Prime Minister Yoshihide Suga faced backlash Friday after he decided not to appoint academics who have been critical of the nation's security and anti-conspiracy legislation to a science council that makes policy recommendations to the government.

Prime ministers have been naming members of the Science Council of Japan, an organization under the jurisdiction of the premier but operated independently from the state, as recommended by the council since 2004 based on the law on the organization.

But Suga did not name six of the 105 people recommended on Thursday and gave no specific reasons why. Chief Cabinet Secretary Katsunobu Kato told a press conference the same day the prime minister "is not obliged" to appoint the recommended people to the council.

The council's President Takaaki Kajita, a Nobel Physics prize winner in 2015 who assumed the top post just Thursday, said the organization wants to know the reasons behind the decision and have the six appointed.

"The council makes output based on studies independent from the government. Such basics should not change," Kajita told reporters.

"The refusal (to appoint) without a clear reason raises constitutional questions," said Takaaki Matsumiya, a Ritsumeikan University professor specializing in penal code, who was among the excluded six, during a joint hearing held by opposition parties.

Matsumiya is known for speaking at the Diet in 2017 against what was known as the conspiracy bill, which was aimed at thwarting terrorism but which fanned concern for the suppression of civil liberties.

Ryuichi Ozawa, a Constitution professor at Jikei University School of Medicine, also criticized the move, calling it "a major infringement of academic freedom."

Ozawa said in 2015 at the Diet that Japan's security legislation enabling Tokyo to exercise the right to collective self-defense was unconstitutional.

In addition to Matsumiya and Ozawa, the four other academics who were not named are professors Masanori Okada of Waseda University, Shigeki Uno and Yoko Kato of the University of Tokyo and Sadamichi Ashina of Kyoto University.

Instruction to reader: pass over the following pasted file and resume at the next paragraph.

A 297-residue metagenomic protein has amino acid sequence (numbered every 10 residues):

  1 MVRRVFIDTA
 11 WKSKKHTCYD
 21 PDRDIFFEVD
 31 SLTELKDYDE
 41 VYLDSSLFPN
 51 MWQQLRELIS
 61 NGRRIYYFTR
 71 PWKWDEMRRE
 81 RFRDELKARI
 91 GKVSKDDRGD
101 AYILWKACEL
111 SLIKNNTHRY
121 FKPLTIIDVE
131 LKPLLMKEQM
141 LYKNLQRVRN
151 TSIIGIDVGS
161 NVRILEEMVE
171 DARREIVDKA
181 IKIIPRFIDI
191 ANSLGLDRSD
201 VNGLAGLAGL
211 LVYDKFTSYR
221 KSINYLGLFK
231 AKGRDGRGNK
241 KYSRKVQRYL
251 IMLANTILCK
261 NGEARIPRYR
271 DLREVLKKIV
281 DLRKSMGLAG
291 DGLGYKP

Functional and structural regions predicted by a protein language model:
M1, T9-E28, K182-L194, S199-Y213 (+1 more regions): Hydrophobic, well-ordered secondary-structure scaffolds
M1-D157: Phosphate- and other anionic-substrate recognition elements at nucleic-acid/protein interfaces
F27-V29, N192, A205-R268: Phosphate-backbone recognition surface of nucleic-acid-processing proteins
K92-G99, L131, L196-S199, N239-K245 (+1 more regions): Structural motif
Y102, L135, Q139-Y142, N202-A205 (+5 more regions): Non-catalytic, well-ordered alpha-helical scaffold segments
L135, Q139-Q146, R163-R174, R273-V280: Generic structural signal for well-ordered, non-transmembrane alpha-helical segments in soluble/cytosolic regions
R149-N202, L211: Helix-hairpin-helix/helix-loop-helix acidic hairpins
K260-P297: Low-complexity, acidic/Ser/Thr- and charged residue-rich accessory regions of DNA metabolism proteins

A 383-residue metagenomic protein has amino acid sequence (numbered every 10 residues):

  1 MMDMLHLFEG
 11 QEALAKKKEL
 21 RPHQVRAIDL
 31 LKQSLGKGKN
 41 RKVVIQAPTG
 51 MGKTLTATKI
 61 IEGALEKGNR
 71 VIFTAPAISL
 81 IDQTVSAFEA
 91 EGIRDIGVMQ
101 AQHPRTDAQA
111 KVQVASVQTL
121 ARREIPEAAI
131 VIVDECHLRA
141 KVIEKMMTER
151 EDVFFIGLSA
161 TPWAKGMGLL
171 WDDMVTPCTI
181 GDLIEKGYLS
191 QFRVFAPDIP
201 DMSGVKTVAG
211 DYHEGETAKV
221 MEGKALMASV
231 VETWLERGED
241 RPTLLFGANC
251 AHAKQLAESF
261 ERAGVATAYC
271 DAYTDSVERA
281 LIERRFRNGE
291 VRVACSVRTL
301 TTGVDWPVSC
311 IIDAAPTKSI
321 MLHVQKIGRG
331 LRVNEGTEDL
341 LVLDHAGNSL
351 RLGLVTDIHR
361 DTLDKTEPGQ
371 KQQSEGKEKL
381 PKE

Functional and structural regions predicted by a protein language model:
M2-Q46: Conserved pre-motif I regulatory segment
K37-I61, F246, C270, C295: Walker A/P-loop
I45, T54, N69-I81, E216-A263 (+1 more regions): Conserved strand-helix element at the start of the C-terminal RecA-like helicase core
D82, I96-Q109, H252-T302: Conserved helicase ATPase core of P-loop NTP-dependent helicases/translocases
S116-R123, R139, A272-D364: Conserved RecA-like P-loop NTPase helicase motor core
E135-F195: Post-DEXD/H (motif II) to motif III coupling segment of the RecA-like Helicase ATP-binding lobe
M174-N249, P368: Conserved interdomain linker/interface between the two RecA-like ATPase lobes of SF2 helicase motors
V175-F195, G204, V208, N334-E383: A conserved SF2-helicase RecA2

Kato said at a regular press conference the appointment of the council's members is under the legal jurisdiction of the prime minister and that "the government will appoint members based on its own views."

The top government spokesman declined to give the reasons that led to Suga's decision and said the premier will not reverse it. Kato added he believes the decision will not immediately affect research by the members of the council.

Still, opposition parties and many others called for a further explanation from the government on the matter.

Keiichi Ishii, secretary general of the Komeito party, the junior coalition ally of the ruling Liberal Democratic Party, urged the government to "give an explanation as thoroughly as possible" even if they cannot give the full details.

The Science Council of Japan was established in January 1949 for the purpose of promoting and enhancing the field of science, and having science reflected in government, industries and people's lives. With some 210 members and 2,000 associates, it makes policy recommendations to the government and public.